GAL APPROVED! Diva Guy Hassan Wiggins’ A Haunting In Venice Review!

By   |   September 15, 2023   |   Entertainment

Dive into Diva Guy Hassan Wiggins’ A Haunting in Venice review, which opens on September 15.

As fall begins grasping our weather, culture and lives, the search for a film changes with the season. Picking the right movie is almost like picking the right meal: You need it to fit the time of year. Something light in the summer switches to something warm in the winter. The transition begins the fusion of our cinema taste buds as we look for something now ambiguous.

Film releases in the fall follow a similar trope of plots filled with ambiguity, suspense and mystery, an impact of the fall’s Halloween season, the main factor in our hunger for a suspenseful adventure in the theaters. The difficult part is finding a film that fits your taste.

Whether you’re a horror fanatic or a mystery enthusiast, your time at the theater can vary greatly. But what if you lie somewhere in the middle? Finding a movie that will challenge your mind in a game of comprehension and have you clutching the arm of your seat with a slight chill of fear might be easier this year than you would’ve anticipated. A Haunting in Venice proves to be the answer in the search for a blend of genres.

Here’s the story: Top-notch sleuth Hercule Poirot (Kenneth Branagh, who also directed the film)  investigates a murder while attending a Halloween seance at a haunted palazzo in Venice, Italy. Simple, but the film stands above the cookie-cutter films you might usually find this time of year.

I found the film to be a full surprise and honestly, I was a bit afraid. The sound was amazing, and the cinematography was enjoyable. Undershoots, use of shadows and lightning and pan shots made it fun while standing on the horrors of the haunted hospital turned home in Venice. Riddled with plot twists and dialogue hints, you’d never expect who could be behind the mystery of the passing of newly-wed Mrs Drake. Notions of wealth, jealousy and passion all come into play during the film, leaving the audience thinking with room for personal input. That’s what was important for me.

A fruitful cast of familiar and unfamiliar faces brings life into the theater and potentially even death, though it remains a mystery. Delivering a cast rich in diversity and style was genius for blossoming a “jack of all trades” mystery that we are desperate to indulge in. Women like Michelle Yeoh, the first Asian woman to win the Best Actress Oscar, which she did at the 2023 Academy Awards ceremony, who is known for delivering truthful performances filled with emotion, as we saw in Everything Everywhere All At Once. So many personalities blended well, more than you’d think they would.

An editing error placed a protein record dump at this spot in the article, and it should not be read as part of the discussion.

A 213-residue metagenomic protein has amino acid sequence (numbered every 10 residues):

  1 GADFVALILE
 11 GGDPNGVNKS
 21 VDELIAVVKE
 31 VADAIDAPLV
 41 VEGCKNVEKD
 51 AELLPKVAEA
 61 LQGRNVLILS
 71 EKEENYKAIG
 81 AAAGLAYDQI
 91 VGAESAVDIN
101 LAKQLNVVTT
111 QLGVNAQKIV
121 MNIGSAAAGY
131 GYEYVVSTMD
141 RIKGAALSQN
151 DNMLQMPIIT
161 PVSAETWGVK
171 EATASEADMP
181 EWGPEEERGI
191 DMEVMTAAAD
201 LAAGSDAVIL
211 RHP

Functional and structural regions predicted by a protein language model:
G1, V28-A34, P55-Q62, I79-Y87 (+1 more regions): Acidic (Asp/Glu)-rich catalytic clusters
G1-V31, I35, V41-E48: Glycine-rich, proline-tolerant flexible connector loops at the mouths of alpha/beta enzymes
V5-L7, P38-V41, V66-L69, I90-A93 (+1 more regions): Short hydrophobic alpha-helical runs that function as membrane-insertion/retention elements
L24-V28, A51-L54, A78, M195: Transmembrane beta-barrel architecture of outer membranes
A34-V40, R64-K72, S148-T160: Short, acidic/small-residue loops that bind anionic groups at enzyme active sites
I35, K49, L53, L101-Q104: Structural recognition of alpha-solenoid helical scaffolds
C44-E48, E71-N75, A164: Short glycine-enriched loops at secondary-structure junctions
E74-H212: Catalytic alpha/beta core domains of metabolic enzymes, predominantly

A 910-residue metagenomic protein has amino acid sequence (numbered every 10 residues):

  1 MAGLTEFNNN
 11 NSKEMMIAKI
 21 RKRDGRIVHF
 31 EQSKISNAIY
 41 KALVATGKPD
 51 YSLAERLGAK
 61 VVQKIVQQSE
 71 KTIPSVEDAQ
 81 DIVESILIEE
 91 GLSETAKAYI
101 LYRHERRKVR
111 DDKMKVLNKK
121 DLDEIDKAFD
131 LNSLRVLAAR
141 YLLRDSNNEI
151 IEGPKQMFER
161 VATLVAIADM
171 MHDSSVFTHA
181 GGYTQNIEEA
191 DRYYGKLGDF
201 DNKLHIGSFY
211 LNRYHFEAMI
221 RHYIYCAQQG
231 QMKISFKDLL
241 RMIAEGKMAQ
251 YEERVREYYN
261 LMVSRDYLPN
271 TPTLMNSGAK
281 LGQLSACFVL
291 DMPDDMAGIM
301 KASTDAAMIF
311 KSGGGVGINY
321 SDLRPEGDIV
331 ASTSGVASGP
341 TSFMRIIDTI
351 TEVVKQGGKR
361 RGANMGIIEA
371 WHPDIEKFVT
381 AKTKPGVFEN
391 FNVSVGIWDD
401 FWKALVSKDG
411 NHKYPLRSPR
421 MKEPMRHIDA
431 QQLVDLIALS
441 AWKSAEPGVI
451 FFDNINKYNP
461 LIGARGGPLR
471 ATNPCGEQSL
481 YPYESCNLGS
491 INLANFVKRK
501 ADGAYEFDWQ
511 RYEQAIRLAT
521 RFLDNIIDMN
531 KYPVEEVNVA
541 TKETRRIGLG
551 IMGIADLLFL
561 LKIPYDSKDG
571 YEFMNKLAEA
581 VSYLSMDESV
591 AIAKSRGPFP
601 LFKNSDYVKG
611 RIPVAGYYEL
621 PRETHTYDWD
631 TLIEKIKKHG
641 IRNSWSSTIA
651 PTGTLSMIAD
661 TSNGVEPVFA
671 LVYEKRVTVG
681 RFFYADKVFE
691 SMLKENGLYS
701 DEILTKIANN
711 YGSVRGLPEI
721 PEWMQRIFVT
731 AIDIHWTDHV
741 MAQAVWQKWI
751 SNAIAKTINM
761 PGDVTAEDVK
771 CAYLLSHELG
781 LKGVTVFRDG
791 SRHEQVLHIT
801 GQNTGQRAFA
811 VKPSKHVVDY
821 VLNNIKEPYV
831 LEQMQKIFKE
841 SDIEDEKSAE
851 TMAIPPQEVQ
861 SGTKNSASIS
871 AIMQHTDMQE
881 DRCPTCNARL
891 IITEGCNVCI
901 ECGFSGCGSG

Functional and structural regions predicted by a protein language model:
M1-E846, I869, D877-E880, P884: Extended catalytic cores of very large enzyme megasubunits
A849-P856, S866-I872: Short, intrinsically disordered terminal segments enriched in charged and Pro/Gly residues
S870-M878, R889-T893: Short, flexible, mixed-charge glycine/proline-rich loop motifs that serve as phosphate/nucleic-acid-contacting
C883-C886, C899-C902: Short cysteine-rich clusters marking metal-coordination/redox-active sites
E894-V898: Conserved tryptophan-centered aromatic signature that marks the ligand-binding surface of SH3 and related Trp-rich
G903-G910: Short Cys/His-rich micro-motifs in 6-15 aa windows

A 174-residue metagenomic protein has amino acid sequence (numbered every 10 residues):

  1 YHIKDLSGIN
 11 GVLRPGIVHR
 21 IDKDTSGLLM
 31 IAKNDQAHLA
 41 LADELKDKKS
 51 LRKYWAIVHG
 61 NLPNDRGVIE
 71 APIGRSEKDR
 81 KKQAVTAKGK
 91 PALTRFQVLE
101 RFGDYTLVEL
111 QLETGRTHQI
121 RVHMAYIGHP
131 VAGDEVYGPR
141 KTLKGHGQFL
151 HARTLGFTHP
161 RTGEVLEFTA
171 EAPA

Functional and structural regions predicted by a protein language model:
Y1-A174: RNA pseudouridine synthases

With a fairly short run time of 1 hour and 47 minutes, there is a ton of film to satisfy the viewer. For my A Haunting in Venice review, I went in totally blind, with no trailer or insight on what I was getting myself into. This is how you should watch the film for the first time.

To experience A Haunting In Venice, you must blindly enter its aura and tone, for this is a surprise. Without giving anything away—no plot points, ideas or my overall takeaway—it’s the ideal fall film to set the season and a proper start in the theaters.

Some films are a smooth, scary watch that’s easy on the mind, like Scream 6, or intense enough to leave you sunken when the credits roll, similar to Ari Aster’s Beau Is Afraid. A Haunting in Venice finds its rhythm in the middle: scares, shocks and questions run rapidly during the film, a perfect blend of dense and smooth.

I understand if you aren’t yet intrigued and need more to get you into the theater to see the mystery unravel in A Haunting in Venice. Picking a film is serious work, after all. I recommend watching the trailer if my word isn’t enough.

Experiences are what the theater is meant for, and this film isn’t afraid to give the viewer a run for its money. I found myself laughing alongside the other emotions I felt there. The implementation of quirks that make any genre enjoyable is why this movie works so well for me. It surpasses the season’s tropes, becoming a film meant for viewers all year round.

Photo credit: 20th Century Studios


Filed Under: Entertainment
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